So what does this mean for your school? Perhaps nothing if you are happy that your programme is comprehensive, your training remains up to date, you are aware of any changes the national curriculum has made to Year 1 and 2 learning and very importantly, that your reading books all align with the Phonics Progression outlined in the Letters and Sounds document. Don’t forget that the revised HFL Guided Reading Toolkit shows you how to align your books with the phonics phases (much as publishers have realigned content to match phonics phases for L&S but retained bands to support progression resources). Herts for Learning Advisers were part of the original training and piloting programme for Letters and Sounds and still deliver up to date training to support schools.

    In summary, if you feel that Letters and Sounds is serving you well, and that you have built a ‘programme’ around it that offers support, guidance, resources and training, we can’t see that there is any reason to change it. But what if you don’t feel that your phonics programme is working for you? We would urge you to be cautious before throwing the baby out with the bathwater. The validation process will not be completed until Spring 2022. After this point, there will be a new catalogue of approved providers of SSP programmes. The ones who make the cut will need to provide a full resource of teaching materials, resources, texts and training so you will want to wait to ensure you are investing into quality materials. The government has outlined sixteen criteria for publishers who wish to tender applications over the next few months. Anything they produce will have to satisfy these conditions. You may find it useful to study these, as well as the related footnotes in order to perform an audit of your own phonics provision in school. How far does it align with these criteria? Where might you need to shore things up? If your phonics outcomes are not as you hoped, how far do you analyse your own systems and teaching? When (if at all) did staff delivering phonics teaching last have official training?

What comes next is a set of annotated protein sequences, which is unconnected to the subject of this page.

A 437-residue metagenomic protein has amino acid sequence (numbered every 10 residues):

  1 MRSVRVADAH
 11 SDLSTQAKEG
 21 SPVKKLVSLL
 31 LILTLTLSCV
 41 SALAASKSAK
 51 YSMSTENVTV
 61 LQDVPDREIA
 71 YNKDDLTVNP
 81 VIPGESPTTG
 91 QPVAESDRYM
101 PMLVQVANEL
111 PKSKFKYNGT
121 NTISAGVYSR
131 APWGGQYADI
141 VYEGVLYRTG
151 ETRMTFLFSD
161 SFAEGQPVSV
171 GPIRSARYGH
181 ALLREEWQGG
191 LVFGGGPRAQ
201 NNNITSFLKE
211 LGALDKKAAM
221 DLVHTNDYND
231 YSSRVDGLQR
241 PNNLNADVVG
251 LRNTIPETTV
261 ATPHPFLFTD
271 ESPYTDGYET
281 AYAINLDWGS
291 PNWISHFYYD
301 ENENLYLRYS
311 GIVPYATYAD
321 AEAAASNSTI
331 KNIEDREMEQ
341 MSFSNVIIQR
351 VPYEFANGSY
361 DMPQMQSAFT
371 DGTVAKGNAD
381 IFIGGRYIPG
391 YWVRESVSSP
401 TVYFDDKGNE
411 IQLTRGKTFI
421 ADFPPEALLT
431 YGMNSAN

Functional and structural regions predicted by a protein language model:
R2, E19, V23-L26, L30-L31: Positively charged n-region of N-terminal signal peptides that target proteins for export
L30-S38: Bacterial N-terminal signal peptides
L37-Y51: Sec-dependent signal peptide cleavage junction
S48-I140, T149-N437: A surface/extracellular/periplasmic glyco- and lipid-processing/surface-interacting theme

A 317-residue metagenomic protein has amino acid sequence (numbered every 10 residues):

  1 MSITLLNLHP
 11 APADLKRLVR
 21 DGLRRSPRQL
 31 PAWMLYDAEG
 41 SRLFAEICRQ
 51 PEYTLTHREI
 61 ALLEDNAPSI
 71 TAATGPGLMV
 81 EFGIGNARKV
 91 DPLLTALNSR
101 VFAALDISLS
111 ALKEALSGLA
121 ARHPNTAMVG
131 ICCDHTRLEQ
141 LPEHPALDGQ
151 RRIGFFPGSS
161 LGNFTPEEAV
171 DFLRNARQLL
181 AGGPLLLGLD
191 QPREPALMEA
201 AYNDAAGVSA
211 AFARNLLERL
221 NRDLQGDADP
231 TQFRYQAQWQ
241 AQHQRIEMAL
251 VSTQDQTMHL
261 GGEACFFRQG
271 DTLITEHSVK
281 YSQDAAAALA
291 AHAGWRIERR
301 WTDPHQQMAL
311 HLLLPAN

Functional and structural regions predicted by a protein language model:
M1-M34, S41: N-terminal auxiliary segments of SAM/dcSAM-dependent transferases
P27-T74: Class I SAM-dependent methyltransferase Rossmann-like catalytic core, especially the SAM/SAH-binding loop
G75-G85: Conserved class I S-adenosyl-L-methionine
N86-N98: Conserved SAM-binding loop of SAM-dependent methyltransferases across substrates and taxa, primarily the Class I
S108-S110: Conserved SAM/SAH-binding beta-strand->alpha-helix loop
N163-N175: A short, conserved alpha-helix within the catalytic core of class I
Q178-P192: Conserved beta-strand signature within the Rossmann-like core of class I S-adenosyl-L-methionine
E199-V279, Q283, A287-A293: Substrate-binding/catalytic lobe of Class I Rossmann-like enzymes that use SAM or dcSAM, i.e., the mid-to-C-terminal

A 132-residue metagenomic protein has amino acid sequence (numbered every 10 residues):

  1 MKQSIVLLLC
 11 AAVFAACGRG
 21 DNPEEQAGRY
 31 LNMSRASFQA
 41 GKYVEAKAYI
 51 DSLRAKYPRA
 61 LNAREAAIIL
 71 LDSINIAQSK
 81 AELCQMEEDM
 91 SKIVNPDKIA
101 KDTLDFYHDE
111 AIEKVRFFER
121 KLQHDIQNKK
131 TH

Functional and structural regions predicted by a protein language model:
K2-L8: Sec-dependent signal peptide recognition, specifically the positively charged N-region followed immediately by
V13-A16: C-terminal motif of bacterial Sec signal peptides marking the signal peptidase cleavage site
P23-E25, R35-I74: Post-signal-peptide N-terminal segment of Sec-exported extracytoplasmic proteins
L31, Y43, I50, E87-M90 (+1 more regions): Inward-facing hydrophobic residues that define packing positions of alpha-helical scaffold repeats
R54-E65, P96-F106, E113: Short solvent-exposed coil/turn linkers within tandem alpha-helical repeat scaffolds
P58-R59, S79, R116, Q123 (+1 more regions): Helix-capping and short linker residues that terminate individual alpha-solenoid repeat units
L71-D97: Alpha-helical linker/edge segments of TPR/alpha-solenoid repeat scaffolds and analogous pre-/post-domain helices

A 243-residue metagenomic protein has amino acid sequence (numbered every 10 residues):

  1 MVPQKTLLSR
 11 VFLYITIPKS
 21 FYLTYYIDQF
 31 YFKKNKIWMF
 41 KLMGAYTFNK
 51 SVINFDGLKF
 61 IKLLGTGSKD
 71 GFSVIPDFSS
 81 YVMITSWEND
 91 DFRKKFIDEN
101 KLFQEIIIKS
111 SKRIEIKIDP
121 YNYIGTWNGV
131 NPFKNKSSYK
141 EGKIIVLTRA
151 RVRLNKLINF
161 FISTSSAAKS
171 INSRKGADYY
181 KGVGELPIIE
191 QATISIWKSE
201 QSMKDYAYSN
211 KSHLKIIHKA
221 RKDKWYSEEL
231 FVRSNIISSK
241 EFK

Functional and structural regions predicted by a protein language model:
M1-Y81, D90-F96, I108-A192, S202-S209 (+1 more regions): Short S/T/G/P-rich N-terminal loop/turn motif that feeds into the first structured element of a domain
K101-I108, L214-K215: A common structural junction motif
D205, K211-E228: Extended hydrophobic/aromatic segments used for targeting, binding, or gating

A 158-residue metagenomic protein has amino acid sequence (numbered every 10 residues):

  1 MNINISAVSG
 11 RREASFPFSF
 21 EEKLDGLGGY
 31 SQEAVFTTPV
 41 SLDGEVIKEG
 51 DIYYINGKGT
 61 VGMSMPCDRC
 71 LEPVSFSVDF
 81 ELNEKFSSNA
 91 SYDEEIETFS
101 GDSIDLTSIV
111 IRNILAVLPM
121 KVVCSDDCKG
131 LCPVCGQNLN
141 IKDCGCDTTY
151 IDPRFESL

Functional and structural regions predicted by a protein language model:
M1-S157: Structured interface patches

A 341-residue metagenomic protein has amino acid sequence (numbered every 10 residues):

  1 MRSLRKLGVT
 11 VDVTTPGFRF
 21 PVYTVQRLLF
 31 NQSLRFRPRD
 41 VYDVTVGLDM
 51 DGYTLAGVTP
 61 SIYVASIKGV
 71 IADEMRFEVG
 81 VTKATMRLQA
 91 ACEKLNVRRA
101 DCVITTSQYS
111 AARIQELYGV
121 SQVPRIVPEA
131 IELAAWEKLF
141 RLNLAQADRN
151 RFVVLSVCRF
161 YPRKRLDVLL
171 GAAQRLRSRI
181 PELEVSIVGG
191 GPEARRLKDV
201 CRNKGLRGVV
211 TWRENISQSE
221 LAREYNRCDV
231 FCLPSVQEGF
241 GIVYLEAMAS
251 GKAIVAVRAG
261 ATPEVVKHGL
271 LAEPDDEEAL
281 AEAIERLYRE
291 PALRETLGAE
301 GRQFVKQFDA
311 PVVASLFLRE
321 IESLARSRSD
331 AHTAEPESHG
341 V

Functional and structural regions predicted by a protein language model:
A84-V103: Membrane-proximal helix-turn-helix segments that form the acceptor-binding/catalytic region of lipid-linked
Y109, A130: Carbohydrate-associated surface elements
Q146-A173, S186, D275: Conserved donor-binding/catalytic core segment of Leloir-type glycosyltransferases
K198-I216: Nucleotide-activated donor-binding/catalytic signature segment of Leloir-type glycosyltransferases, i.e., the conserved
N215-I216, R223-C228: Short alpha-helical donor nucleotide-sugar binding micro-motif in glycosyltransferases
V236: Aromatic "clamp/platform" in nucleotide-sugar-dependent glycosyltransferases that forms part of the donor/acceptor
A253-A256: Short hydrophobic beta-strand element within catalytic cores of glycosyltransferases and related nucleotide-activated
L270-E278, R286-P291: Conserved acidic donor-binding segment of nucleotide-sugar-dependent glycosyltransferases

If, after all, you conclude that your own phonics programme does need a radical overhaul, take time to do your research and wait for the conclusion of the validation process. It might be unwise to rush into purchasing an expensive new product that does not ultimately receive official endorsement. Do speak to your link English adviser or contact us directly if you would like any further advice.